As noted earlier, different forms of synthesis have different strengths, so layering several synths can provide an interesting composite timbre. With hardware, this involves daisy-chaining multiple synths and setting them all to the same MIDI channel; with virtual instruments, you can send a MIDI track output to multiple synths but if you can only drive one synth at a time, you can always clone the MIDI track and assign each clone to a different synth.

 As one example of why layering can be useful, every time you play a sample it will exhibit the same attack characteristics. Sure, you can do tricks like velocity-switching or sample start point changes, but a better approach is to layer something like an FM synth programmed to produce a more complex transient. FM synths don’t have the same “photographic” level of realism as samplers, but can produce wide timbral variations—particularly on a sound’s attack—that are keyed to velocity. I’ve used this to good advantage on harp and plucked string sounds, where the FM synth provides the pluck, and the sampler, the body of the sound. Grafting the two elements together produces a far more satisfying effect than either one by itself.

There’s a caution, though. If the two sounds sustain for any length of time, the timbral difference may become too noticeable. Therefore, you might want to set a fairly short decay on the “attack” sound and a bit of an attack rise on the “sustain” sound so that it doesn’t overwhelm the attack component.

And here’s a tip along the same lines for the terminally lazy: For an instantly bigger synthesized sound for acoustic instruments, layer another synth and call up a like-named patch compared to what you’re using (e.g., layer two different vibes or cello patches). This doesn’t always work, but it’s amazing how many times this will make a really cool sound (especially if one of the sounds is mixed fairly far back to provide support, rather than competing with the main sound).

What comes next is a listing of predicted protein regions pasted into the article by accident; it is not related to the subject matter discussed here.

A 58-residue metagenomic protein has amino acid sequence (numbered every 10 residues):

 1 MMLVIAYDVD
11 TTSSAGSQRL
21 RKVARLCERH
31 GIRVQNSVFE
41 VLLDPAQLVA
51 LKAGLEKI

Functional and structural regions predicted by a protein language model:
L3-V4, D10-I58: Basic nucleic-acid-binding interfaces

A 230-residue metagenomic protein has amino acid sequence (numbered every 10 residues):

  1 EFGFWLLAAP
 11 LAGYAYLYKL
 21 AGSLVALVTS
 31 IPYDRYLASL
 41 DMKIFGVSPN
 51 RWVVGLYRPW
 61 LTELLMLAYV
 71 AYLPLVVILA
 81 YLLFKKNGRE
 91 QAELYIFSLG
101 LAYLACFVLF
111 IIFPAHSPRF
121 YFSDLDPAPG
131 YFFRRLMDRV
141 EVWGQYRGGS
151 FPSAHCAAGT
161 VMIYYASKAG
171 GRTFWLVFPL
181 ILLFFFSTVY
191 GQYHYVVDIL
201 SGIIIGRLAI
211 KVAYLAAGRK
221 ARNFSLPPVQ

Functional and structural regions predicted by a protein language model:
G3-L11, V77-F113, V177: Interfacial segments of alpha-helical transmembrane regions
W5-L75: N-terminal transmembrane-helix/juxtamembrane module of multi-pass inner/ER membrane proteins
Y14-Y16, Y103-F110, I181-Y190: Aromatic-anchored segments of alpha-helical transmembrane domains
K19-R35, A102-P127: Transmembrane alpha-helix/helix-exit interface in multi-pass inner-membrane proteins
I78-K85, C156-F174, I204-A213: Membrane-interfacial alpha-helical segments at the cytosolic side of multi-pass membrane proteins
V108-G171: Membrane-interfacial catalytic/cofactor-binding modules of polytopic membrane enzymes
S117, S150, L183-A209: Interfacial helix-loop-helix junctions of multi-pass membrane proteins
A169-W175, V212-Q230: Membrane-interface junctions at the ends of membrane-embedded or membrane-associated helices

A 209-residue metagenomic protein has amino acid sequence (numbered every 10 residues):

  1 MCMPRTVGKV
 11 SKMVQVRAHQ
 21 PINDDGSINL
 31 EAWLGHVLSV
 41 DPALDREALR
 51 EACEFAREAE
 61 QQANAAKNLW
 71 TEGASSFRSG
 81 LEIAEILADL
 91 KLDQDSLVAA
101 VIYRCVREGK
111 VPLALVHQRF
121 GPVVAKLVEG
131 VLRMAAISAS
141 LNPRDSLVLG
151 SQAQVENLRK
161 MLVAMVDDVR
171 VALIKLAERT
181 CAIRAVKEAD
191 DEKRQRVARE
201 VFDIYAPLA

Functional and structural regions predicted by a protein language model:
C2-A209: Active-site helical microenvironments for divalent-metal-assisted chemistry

This technique also works fabulously with drum machines—just assign two or more different drum sounds to the same note. One great combination is a TR-808-type kick thud blended with a tight, dance-music thwack.



Some people wonder whether it’s best to run synth tracks as virtual instruments into the mix, or bounce them into audio tracks so you mix them as you would any other audio track. I highly recommend bouncing any synth tracks to audio, because virtual instrument settings may be harder to re-create at a later date should compatibility problems arise (e.g., the synth you used is no longer compatible with a newer operating system). Once something’s has been converted to audio, it’s there to stay.

What’s more, an audio track will stress out your CPU less than a virtual instrument. This may be important with projects that have lots of tracks, or have a video track. Your DAW may also have a “freeze” function (Fig. 5), which is essentially the same thing as bouncing the instrument output to audio – but this leaves your instrument “on standby” should you want to edit it.



Fig. 5: "Freezing" a track lets you treat a virtual instrument track as an audio track, which requires much less CPU power. In Ableton Live, frozen instruments are shown in an icy blue color.


Even if you don’t use freeze and bounce an instrument to audio, at least save the synth patch you used and retain the MIDI track driving the instrument in case you need to go back to the original track setup in the future, and do some edits. Also note that many virtual instruments include effects such as chorusing, flanging, echo, reverb, distortion, equalization, etc. All things being equal, if you use these effects instead of separate plug-ins, then saving the synth preset saves any associated effects settings as well. Furthermore, bouncing the synth output to audio, or freezing the track, preserves the desired effects settings.



Synthesizers can have a huge dynamic range, to the point where peaks can create distortion (either internally within the synth, or when feeding an audio output). Proper synth programming can help keep this under control. Here are some tips: